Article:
Mercedes Schneider posted a review of the meteoric rise of a young alumna of TFA. 

West Virginia Public Radio asked this young woman for her opinion of the new charter law in that state. She sharply criticized West Virginia for letting districts act as authorizers, which goes against charter school gospel that the best laws have multiple authorizers that compete to open multiple charter schools.

I read the interview, saw her picture, and I swear I thought she was 14 years old. Maybe 21, since she was a college graduate.

She is now “director for state advocacy and policy with the National Alliance for Public Charter Schools.”

What was her relevant experience?

She worked for Michelle Rhee in D.C. as a “program manager,” whatever that is.

She was education policy director for Alabama Governor Robert Bentley, then executive director of the Alabama Coalition for Public Charter Schools. (Bentley, a very far-right Republican, resigned in 2017 because of a sex scandal.)

How many “public” charter schools are there in Alabama? Two.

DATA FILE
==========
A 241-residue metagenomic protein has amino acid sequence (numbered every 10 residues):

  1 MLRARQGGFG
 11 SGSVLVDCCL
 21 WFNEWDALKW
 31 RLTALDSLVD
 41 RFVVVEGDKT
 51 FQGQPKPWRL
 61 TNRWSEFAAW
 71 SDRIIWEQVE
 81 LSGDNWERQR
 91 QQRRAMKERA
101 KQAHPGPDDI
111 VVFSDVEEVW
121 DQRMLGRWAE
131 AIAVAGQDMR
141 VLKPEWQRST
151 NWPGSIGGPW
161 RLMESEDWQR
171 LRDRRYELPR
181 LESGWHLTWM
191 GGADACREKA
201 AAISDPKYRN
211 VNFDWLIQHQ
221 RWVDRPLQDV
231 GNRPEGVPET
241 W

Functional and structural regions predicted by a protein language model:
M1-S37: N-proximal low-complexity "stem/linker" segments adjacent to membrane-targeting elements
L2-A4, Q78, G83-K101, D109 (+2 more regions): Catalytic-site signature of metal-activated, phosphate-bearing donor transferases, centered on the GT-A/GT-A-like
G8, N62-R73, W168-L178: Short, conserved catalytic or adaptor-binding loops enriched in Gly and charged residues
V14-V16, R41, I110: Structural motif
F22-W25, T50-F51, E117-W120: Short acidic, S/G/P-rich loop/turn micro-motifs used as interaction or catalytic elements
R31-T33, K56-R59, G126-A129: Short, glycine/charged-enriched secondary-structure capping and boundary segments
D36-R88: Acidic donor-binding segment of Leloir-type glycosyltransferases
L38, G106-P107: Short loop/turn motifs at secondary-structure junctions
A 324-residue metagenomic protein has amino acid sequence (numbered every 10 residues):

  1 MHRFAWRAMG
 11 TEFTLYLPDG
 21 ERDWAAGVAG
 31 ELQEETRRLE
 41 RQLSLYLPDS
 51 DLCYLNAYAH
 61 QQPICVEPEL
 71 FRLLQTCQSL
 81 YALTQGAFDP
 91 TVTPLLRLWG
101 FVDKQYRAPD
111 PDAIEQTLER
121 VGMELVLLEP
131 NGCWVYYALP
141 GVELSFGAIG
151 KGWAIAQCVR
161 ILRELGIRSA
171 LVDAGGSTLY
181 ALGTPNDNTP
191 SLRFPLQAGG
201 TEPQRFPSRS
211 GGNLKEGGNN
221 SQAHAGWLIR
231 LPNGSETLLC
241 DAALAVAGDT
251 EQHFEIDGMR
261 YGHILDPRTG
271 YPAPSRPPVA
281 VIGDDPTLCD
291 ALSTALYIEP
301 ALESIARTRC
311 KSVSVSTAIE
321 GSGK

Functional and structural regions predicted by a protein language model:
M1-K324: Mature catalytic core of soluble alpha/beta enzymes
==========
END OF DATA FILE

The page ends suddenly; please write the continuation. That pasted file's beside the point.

Reformworld offers great career opportunities for ambitious young people. You can achieve very little, then be asked to opine on public radio about important state legislation that was designed to harm public schools.

Schneider writes:

Alabama’s charter school law allows for multiple authorizers, as NSFA notes on its “start a school –> process” page:

Groups applying to open a charter school in a district that has registered as an authorizer must first apply to the district. Should the district deny the application, applicants can appeal to the Alabama Public Charter School Commission (APCSC). The decision of the APCSC is final. Groups applying to open in a district that has not registered as an authorizer must apply directly to the APCSC.

So then, why only two charter schools in four years? Isn’t market-based reform about quantifiable results?

Why would WV pro-school-choice legislators seek advice from someone whose AL charter school policy advocacy resulted in a scant two schools in four years?

Why, indeed.

Schultz has an impressive title: director for state advocacy and policy for the National Alliance for Public Charter Schools.

No reason to check for the substance behind it.